YesBiscuit!

Dog ID #281205 at the Memphis pound. Dog ID #281205 at the Memphis pound.

Based on the number of animals the Memphis pound currently has listed on PetHarbor, there appear to be more than 350 empty cages at the facility today.

Screengrab from PetHarbor showing 192 animals listed by the Memphis pound on September 15, 2015. Screengrab from PetHarbor showing 192 animals listed by the Memphis pound on September 15, 2015.

But dog ID #281205 can’t be allowed to live in one of those empty cages because he is “past his review date”.  And no one has applied to adopt him because he is being kept in a cage behind locked doors at the Memphis pound.  The public is barred from seeing him because, as one supervisor told rescuer Jody Fisher, “This is not a dog that should be in the adoption area – we would catch flack for having him out on the floor in his condition.”  He is not listed on PetHarbor either.  As usual, MAS is concerned about appearances, not lifesaving.

This fellow…

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Controversy, thy name be Smithsonian

Johns Hopkins University Press Blog

Guest post by Robert C. Post

Who Owns America's Past? $20.97 (reg. $29.95)

The Smithsonian Institution is currently wrapped in controversy involving an exhibit at its National Museum of African Art, Conversations: African and African Amercian Artworks in Dialogue. Nobody doubts the exhibit’s noble purpose, displaying art with “the power to inspire.” But one-third of the works are from the collection of Bill Cosby and his wife Camille, and the Cosbys donated $716,000 “to assist with the cost.” Moreover, the exhibit is partly about Cosby himself, about his fame, his geniality. Near a display of quilts there is a quote about these quilts telling a story “of life, of memory, of family relationships.” To many people steeped in the 24-hour news cycle, this seems beyond irony.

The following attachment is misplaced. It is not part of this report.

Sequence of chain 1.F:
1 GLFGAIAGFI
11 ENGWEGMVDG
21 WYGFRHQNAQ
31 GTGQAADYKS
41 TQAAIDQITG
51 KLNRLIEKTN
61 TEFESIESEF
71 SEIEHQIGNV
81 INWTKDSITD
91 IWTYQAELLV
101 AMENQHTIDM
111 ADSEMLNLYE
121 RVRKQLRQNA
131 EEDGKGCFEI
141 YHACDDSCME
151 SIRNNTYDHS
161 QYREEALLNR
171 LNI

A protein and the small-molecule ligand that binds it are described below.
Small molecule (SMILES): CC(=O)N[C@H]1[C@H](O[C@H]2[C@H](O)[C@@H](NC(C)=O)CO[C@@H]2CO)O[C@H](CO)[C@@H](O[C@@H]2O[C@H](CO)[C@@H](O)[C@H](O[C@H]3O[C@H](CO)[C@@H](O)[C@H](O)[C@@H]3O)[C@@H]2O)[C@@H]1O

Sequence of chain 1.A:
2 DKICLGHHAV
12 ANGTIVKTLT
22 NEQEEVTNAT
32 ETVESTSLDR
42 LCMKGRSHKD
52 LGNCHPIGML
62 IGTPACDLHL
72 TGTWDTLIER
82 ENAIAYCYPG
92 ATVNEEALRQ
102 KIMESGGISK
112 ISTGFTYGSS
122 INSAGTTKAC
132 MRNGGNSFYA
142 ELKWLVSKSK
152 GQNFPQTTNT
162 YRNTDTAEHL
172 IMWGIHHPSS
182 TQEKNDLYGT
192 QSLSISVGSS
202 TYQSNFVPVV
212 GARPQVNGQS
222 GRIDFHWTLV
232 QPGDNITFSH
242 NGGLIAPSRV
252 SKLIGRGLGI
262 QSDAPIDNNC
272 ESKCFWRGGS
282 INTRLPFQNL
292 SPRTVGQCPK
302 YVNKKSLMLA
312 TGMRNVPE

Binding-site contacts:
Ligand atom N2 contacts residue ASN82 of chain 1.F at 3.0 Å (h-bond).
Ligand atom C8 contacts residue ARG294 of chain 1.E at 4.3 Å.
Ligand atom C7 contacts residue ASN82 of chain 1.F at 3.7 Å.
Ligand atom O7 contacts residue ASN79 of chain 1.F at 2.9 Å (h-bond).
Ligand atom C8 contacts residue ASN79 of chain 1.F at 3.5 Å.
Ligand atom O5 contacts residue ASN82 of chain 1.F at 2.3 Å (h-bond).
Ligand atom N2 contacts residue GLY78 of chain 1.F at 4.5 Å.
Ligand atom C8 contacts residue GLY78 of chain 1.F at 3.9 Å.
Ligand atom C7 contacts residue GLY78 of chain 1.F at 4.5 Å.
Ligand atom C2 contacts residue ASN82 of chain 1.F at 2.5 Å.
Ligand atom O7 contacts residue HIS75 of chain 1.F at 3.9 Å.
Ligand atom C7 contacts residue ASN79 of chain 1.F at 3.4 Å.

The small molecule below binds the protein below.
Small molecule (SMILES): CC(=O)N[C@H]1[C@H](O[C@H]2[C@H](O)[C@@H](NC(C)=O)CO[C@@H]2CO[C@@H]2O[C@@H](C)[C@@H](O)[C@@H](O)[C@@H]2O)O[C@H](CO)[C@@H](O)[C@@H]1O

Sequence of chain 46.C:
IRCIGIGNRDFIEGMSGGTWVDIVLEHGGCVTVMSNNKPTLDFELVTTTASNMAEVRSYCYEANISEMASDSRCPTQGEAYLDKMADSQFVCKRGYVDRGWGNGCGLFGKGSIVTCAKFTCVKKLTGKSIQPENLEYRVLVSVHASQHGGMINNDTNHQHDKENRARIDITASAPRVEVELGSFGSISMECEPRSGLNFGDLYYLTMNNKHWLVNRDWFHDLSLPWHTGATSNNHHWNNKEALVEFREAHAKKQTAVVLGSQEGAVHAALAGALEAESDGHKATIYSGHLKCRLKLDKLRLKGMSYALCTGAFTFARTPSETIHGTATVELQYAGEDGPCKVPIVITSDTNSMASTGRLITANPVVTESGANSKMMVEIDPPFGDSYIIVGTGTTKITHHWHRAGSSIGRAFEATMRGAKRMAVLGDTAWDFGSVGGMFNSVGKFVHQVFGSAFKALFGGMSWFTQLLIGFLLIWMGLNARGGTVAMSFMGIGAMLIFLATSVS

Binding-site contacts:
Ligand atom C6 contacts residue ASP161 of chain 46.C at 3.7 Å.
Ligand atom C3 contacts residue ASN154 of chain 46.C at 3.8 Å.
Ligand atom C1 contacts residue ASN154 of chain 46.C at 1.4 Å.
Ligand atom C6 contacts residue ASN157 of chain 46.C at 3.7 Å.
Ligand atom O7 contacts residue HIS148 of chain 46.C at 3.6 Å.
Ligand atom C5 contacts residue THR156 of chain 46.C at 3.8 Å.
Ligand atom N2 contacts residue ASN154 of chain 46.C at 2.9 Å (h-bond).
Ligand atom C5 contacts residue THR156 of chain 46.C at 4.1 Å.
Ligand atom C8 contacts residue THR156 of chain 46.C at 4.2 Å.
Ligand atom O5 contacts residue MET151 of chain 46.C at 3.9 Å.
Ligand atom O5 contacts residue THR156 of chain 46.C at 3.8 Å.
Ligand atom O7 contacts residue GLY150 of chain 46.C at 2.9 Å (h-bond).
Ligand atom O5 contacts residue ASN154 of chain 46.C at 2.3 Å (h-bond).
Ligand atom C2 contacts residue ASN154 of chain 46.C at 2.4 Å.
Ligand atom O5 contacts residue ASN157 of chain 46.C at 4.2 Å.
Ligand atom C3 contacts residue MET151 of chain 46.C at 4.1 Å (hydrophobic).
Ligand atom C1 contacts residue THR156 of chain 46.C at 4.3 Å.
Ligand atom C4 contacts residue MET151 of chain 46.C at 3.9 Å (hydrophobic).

But we must remember that the Smithsonian Institution was born 170 years ago amid controversy and no little irony. When the bequest of an eccentric Englishman, James Smithson, arrived in…

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The girl WITHOUT the dragon tattoo:

Armada Is Fucking Terrible

Andrew Liptak

Ernie Cline’s novel Armada dropped last week with an enormous publicity campaign that’s sure to get this book selling exceptionally well. Cline has been riding high on his debut novel, Ready Player One, an Easter-egg infused novel that hit the nerd sweet spot with a hefty dose of references and nostalgia. The problem with Armada is that it’s absolutely, fucking terrible.

The plot is basic. A spacecraft drops by the school of one high school gamer, Zack Lightman, and tells him what absolutely every gamer wants to hear: Aliens are about to attack Earth and a secret military organization has shepherded video games, movies, novels and television shows to help attune humanity into fighting back against the alien invaders. On top of all that, Lightman’s one of the top gamers in the world, and that because of his scores in Armada, he’s one of the last best hopes for humanity. He’s brought…

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The Magician’s Land, by Lev Grossman

Thrice Told

The Magician's Land (The Magicians, #3)The Magician’s Land by Lev Grossman
My rating: 1 of 5 stars

I’m offended. I really am. I actually take pride in my ability to let most things go and actively shrug off offense where ever I might find it, but I am making an exception for Lev Grossman and his ugly novel.

Let’s start with the story as a whole: Quentin’s life after Fillory and what he might do with. Four hundred plus pages of telling, telling, telling later with some random point of view switches and nonsensical demi-deus-ex-machinas. I kept waiting for the phoning it in quality to fade away, but it never did. Maybe it’s too pet peeve of me, but I cannot stand a story where the author clearly can’t decide what the primary narrative is. And Grossman one-upped his previous back-and-forth mish-mash of stories here. Quentin’s there, but then there are a bunch of flashbacks…